Visitors to Miami’s new Frost Science museum, which opens on May 8th, will be able to delve deeper into some of its marine inhabitants thanks to a unique interactive exhibit designed by Interspectral.

Using the Swedish company’s Inside Explorer technology, 3D X-ray scans of the same sharks and rays that are swimming in the aquarium tanks next door will allow visitors to better appreciate their amazing physiology and gain a better understanding of how they function.

Shortfin Mako Frost Science

Shortfin Mako

Users will be able to “virtually dissect” the sharks on large touch tables by making simple gestures to manipulate, zoom and see through layers of the 3D X-ray scans.

Inside Explorer is already used by many museums and science centres to create interactive learning experiences based on scientific 3D content, ranging from human anatomy and animal physiology to insects, mummies and meteorites. The Frost Science project, however, is the first time an aquarium has taken advantage of the technology.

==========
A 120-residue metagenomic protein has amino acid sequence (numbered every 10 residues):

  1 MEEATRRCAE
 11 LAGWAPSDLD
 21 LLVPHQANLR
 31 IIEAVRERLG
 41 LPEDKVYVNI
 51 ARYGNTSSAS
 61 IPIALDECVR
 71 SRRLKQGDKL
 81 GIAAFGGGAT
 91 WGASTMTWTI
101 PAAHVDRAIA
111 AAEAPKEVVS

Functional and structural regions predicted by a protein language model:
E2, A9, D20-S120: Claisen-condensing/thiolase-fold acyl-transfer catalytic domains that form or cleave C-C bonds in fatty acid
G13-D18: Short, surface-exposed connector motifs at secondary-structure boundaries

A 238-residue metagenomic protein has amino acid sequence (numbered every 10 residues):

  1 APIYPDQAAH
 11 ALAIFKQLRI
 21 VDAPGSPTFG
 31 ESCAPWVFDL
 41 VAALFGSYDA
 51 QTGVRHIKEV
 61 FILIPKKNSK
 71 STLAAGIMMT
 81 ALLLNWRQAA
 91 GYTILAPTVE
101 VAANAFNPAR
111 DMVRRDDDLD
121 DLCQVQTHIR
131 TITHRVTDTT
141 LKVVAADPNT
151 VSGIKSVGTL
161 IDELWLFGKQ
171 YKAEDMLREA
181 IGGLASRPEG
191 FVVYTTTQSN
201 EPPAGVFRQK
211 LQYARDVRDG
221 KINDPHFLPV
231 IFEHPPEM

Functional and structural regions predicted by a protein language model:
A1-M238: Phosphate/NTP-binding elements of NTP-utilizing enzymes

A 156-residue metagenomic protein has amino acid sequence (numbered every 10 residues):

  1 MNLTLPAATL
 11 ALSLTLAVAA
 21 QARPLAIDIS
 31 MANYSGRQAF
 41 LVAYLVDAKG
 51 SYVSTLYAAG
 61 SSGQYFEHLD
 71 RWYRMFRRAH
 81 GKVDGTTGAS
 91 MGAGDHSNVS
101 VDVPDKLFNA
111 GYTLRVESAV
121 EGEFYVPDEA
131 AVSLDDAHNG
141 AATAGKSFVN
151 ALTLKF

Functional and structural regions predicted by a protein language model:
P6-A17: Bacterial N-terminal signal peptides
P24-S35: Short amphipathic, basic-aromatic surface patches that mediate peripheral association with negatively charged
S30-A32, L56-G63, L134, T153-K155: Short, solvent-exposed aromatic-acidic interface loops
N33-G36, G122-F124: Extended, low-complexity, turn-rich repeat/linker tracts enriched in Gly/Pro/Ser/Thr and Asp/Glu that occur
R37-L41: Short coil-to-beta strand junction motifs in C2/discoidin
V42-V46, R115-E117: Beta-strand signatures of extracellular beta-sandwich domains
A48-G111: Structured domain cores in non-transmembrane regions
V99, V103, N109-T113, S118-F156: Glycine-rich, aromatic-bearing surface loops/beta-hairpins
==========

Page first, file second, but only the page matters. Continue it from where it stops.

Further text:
Cownose Ray Frost Science

Cownose Ray

To bring the project to life in Miami, Interspectral collaborated with Professor Gavin Naylor of the Hollings Marine Research Laboratory in Charleston, South Carolina, giving the company exclusive access to his extensive digital collection of research scans. Aquariums worldwide now benefit from such material as they seek to engage visitors by giving them a better understand their own live collections.

Frost Science is named in tribute to pharmaceutical billionaire couple Patricia and Phillip Frost, the museum’s principal backers. The $305 million project is one of two new institutions located on Miami’s 20 acre Museum Park on Biscayne Bay waterfront, just a short drive from Miami Beach. The other is The Pérez Art Museum Miami (PAMM).

Interspectral is Swedish company creating intuitive interactive 3D visualization experiences for education, training and entertainment based on reality capture 3D data such as 3D X-ray.